[BioC] Defining the model matrix for a multi-factorial design with interactions - edgeR
Ryan
rct at thompsonclan.org
Wed Jan 29 19:12:56 CET 2014
Hi Marco,
Note that your models 2 & 3 are exactly the same model. The expression
in your formula for model 3:
Genotype:Load:Time
is more or less equivalent to:
factor(paste(design$Genotype, design$Load, design$Time, sep=":"))
except that the factor levels might possibly be in a different order. As
for your question about doing the same test with Models 1 & 2, I believe
that both models are equivalent parametrizations of the same design, so
you should get (nearly) identical dispersion estimates, and performing
equivalent tests with the two models should give you the same p-values.
If you are not getting the same p-values, then you have not properly set
up the contrast for Model 1. This isn't surprising, because a 3-way
interaction model is really confusing to work with, and I can't even
tell you what the correct contrast would be. I would recommend that you
stick with Model 2 (or 3), where each coefficient has a direct
biological interpretation as the estimated expression level of a group.
Designing contrasts for this parametrization is much easier, in my
opinion. I think you would agree, since you got this contrast correct in
your example code.
-Ryan
On 1/29/14, 7:11 AM, Marco [guest] wrote:
> Hi all!
>
> I have a question about the way to define the model matrix for a multi-factorial design in which I want to model all the interactions. In particular, I have a 3x3x2 factorial design (3 factors) and three biological replicates, so I have 3x3x2x3 = 54 sample.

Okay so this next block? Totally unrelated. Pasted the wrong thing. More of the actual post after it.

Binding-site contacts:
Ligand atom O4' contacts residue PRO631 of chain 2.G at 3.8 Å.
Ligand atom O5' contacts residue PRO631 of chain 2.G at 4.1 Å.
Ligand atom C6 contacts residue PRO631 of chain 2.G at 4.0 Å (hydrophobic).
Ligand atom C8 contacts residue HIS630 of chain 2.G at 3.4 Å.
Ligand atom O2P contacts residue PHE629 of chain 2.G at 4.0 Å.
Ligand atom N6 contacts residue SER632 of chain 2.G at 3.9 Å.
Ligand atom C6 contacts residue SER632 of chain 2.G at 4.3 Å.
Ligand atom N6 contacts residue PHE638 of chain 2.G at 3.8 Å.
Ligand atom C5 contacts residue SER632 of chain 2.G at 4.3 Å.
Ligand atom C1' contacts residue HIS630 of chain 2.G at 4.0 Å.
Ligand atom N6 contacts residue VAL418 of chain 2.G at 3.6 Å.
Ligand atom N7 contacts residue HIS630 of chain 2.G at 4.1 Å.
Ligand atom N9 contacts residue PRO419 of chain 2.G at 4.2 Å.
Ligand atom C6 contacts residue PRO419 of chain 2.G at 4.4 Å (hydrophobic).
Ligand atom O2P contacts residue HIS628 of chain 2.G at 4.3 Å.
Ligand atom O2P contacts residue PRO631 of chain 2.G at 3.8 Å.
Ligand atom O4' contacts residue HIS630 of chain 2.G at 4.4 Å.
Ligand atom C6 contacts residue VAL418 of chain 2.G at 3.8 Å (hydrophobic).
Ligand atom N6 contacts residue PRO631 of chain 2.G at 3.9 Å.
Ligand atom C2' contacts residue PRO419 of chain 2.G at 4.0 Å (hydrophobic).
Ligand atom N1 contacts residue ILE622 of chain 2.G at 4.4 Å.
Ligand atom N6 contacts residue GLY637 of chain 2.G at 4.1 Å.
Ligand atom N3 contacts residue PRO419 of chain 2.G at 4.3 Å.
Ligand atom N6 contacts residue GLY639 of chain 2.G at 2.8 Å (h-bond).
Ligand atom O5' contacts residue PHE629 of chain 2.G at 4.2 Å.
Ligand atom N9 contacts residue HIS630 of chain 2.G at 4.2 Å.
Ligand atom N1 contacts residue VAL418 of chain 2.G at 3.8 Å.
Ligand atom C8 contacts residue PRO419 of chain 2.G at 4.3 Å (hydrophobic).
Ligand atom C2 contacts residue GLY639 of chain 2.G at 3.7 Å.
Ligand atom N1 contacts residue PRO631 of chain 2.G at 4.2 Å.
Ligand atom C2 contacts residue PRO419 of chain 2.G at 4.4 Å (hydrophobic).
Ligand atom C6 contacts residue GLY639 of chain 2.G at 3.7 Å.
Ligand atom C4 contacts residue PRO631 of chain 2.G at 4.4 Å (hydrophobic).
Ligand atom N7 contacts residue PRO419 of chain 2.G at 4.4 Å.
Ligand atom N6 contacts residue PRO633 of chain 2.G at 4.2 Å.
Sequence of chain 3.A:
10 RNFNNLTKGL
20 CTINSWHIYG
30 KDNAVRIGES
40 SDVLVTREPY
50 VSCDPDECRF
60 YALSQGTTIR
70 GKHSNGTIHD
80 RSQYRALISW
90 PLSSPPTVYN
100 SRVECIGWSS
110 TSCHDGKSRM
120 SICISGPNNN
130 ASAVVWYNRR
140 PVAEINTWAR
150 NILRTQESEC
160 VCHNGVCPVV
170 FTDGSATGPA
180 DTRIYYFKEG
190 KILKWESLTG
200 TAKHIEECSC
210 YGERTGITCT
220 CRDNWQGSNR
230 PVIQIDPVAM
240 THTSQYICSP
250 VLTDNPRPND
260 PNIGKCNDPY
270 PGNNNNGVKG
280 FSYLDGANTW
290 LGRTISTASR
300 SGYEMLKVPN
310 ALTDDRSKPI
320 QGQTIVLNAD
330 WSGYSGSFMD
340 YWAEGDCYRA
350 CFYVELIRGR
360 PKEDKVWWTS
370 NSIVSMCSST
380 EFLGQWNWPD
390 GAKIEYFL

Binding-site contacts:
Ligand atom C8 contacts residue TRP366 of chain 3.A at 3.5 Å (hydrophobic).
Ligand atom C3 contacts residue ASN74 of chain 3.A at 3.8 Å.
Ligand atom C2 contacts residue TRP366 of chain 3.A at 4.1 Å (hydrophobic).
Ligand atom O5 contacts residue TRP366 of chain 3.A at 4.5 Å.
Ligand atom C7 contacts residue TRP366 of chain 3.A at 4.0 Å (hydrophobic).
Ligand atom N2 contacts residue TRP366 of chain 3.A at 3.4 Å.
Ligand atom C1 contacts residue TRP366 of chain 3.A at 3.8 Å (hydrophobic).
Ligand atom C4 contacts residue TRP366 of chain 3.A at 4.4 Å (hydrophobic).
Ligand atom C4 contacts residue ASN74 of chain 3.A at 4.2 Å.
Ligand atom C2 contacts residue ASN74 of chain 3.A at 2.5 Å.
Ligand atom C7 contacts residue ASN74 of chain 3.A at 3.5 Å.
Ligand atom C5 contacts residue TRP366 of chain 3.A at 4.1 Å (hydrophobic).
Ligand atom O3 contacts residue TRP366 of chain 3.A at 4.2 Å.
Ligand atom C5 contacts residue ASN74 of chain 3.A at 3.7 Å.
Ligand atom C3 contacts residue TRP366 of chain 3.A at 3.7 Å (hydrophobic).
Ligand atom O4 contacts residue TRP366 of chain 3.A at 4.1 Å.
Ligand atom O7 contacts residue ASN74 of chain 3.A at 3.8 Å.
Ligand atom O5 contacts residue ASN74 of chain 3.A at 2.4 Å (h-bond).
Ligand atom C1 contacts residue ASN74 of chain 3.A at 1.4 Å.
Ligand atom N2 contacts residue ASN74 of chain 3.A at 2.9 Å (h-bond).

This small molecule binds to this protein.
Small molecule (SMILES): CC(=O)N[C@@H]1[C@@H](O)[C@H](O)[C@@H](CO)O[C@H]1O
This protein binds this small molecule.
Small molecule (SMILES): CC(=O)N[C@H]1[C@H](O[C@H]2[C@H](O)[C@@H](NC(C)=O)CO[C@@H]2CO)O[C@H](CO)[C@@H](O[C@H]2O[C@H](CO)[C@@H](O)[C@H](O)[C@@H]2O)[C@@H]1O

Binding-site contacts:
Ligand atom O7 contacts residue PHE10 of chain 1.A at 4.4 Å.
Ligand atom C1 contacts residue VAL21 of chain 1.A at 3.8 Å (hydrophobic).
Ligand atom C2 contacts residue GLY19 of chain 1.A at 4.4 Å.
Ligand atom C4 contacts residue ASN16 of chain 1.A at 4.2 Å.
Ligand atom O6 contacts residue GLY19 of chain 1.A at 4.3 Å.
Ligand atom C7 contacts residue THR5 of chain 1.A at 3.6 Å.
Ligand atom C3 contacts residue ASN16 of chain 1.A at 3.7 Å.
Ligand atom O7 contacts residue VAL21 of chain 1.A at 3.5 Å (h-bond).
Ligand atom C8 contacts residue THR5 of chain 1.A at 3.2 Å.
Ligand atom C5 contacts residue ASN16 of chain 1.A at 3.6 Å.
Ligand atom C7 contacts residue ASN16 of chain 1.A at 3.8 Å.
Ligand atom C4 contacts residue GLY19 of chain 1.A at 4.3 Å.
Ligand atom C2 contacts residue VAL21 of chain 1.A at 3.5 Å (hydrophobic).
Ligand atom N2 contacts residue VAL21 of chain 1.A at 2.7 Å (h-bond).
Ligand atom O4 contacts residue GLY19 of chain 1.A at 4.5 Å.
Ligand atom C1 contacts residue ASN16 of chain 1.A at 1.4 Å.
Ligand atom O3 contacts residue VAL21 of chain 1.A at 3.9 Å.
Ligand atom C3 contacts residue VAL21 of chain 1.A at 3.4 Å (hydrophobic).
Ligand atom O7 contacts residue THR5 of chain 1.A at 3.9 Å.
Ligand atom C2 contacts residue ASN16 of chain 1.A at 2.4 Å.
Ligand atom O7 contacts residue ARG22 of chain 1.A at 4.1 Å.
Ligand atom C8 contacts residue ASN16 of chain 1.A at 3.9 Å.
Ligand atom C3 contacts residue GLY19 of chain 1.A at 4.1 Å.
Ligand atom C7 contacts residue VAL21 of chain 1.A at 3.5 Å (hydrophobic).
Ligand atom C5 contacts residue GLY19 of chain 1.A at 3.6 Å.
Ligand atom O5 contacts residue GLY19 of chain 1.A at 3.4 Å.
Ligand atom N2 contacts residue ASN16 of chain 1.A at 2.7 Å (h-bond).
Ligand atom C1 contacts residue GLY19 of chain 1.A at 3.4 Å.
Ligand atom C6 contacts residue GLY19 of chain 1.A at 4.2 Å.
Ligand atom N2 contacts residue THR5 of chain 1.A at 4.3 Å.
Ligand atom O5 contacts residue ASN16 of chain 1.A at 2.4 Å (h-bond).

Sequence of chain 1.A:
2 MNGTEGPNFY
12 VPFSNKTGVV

> The three factors are:
> - GENOTYPE with the three levels F, G and P
> - LOAD with levels HIGH, MEDIUM and LOW
> - TIME with levels H and PH
>
> So this is the design matrix:
>
>> design
> Time Load Genotype
> FHH_1 H High F
> FHPH_1 PH High F
> FHH_2 H High F
> FHPH_2 PH High F
> FHH_3 H High F
> FHPH_3 PH High F
> FMH_1 H Medium F
> FMPH_1 PH Medium F
> FMH_2 H Medium F
> FMPH_2 PH Medium F
> FMH_3 H Medium F
> FMPH_3 PH Medium F
> FLH_1 H Low F
> FLPH_1 PH Low F
> FLH_2 H Low F
> FLPH_2 PH Low F
> FLH_3 H Low F
> FLPH_3 PH Low F
> GHH_1 H High G
> GHPH_1 PH High G
> GHH_2 H High G
> GHPH_2 PH High G
> GHH_3 H High G
> GHPH_3 PH High G
> GMH_1 H Medium G
> GMPH_1 PH Medium G
> GMH_2 H Medium G
> GMPH_2 PH Medium G
> GMH_3 H Medium G
> GMPH_3 PH Medium G
> GLH_1 H Low G
> GLPH_1 PH Low G
> GLH_2 H Low G
> GLPH_2 PH Low G
> GLH_3 H Low G
> GLPH_3 PH Low G
> PHH_1 H High P
> PHPH_1 PH High P
> PHH_2 H High P
> PHPH_2 PH High P
> PHH_3 H High P
> PHPH_3 PH High P
> PMH_1 H Medium P
> PMPH_1 PH Medium P
> PMH_2 H Medium P
> PMPH_2 PH Medium P
> PMH_3 H Medium P
> PMPH_3 PH Medium P
> PLH_1 H Low P
> PLPH_1 PH Low P
> PLH_2 H Low P
> PLPH_2 PH Low P
> PLH_3 H Low P
> PLPH_3 PH Low P
>
>
> I am interested in finding all possible interactions between the three factors, so I want to model also the three way interactions GENOTYPE:LOAD:TIME. I have already read the edgeR vignette so I was wondering if the best way to define the model matrix is by defining it with a formula or by defining each treatment combination as a group.
> I'm trying to understand which are the differences between the two alternatives, so I tried to estimate both the models:
>
> Model 1)
> mydesign1<-model.matrix(~Genotype * Load * Time, data=design)
> D1 <- estimateGLMCommonDisp(D, mydesign1) # D is the DGEList of the normalized counts
> D1 <- estimateGLMTrendedDisp(D1, mydesign1)
> fit1 <- glmFit(D1, mydesign1)
>
> The estimated coefficients are:
> > colnames(fit1)
> [1] "(Intercept)" "GenotypeG"
> [3] "GenotypeP" "LoadLow"
> [5] "LoadMedium" "TimePH"
> [7] "GenotypeG:LoadLow" "GenotypeP:LoadLow"
> [9] "GenotypeG:LoadMedium" "GenotypeP:LoadMedium"
> [11] "GenotypeG:TimePH" "GenotypeP:TimePH"
> [13] "LoadLow:TimePH" "LoadMedium:TimePH"
> [15] "GenotypeG:LoadLow:TimePH" "GenotypeP:LoadLow:TimePH"
> [17] "GenotypeG:LoadMedium:TimePH" "GenotypeP:LoadMedium:TimePH"
>
>
> Model 2)